Bank of America Corp (NYSE:BAC) and Citigroup Inc. (NYSE:C) shares are both falling this morning on the heels of bad earnings reports for the fourth quarter of 2012. Pre-earnings reports for the two banks indicated that the Bank of America was expected to announce 19 cents in earnings per share and $20.6 billion in revenue.


However, the bank saw its profits drop 63 percent due to bad mortgages, which have been hanging around for the past four years. The bulk of those bad mortgages came from Countrywide Financial, a subprime lending company the bank acquired in 2008. Bank of America Corp (NYSE:BAC) reported just $732 million in earnings, or a measly 3 cents per share. The bank did still manage to beat estimates of a Thomson Reuters consensus, which was 2 cents per share.

Bank of America’s fourth quarter revenue dropped about 25 percent to $18.7 billion, falling far short of the $20.6 billion analysts  expected. However, we do see some signs of recovery for the bank. Profit for all of 2012 did jump to $4.2 billion—far above the $1.4 billion the bank brought in during 2011. Also, the number of delinquent loans the bank managed during the fourth quarter fell, and the wealth management division of the bank continued reporting big gains.

Shares of Bank of America Corp (NYSE:BAC) were down 3 percent in trading this morning , which isn’t a huge loss for the bank. Analysts at Morgan Stanley rated the company’s stock as Equal-weight, saying the company’s results were in line with their expectations and noting that the bank seems to be recovering.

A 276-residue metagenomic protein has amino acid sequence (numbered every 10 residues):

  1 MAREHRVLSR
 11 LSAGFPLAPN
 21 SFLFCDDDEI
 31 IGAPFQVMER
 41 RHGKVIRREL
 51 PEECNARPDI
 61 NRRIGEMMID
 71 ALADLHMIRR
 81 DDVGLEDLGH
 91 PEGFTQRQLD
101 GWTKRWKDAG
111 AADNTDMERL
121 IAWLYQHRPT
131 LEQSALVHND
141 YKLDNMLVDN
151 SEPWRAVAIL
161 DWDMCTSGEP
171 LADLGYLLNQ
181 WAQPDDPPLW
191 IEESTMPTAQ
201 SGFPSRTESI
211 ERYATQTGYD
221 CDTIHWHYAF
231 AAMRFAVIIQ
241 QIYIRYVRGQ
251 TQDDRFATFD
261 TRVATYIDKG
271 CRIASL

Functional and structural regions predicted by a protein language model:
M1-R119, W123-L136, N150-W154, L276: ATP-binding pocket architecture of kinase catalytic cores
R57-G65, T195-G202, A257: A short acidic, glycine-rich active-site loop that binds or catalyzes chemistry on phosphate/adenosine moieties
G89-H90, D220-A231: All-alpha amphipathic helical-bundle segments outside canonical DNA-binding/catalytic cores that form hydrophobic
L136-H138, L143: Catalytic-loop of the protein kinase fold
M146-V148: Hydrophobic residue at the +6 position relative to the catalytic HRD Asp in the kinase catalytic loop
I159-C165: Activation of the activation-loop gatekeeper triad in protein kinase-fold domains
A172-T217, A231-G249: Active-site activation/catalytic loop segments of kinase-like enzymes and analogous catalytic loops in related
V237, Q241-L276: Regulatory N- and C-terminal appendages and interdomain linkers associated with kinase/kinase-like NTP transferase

Citigroup Earnings Results

Now, we turn to Citigroup Inc. (NYSE:C), which missed its earnings expectations even worse than Bank of America. Earnings per share for Citigroup was expected to be 97 cents per share, but came in at only 69 cents per share. Revenue for Citigroup was expected to be $18.82 billion, but the results indicated $18.7 billion. Net income except for credit valuation adjustments was $2.2 billion.

Citigroup tried to lessen the mortgage losses it experienced during the financial crisis by releasing $86 million in loan loss reserves. However, the year before it released $1.5 billion, so that’s where part of the weak results comes from. Nomura analysts noted that the bank still has $8.5 billion in housing-related reserves, which will be released eventually. The analysts say another part of Citigroup’s problem in the last quarter was higher-than-expected legal costs.

They note that the bank’s core businesses looked alright, although its expenses have not yet fallen. Last month the bank announced that it would slash jobs and take other cost-cutting measures in 2013, although Nomura thinks investors will become impatient with the fact that expenses haven’t fallen yet.

Analysts at Nomura are maintaining their Buy rating on shares of Citigroup Inc. (NYSE:C) and set their price target at $45 per share. Shares of Citigroup were down almost 3 percent in trading this morning.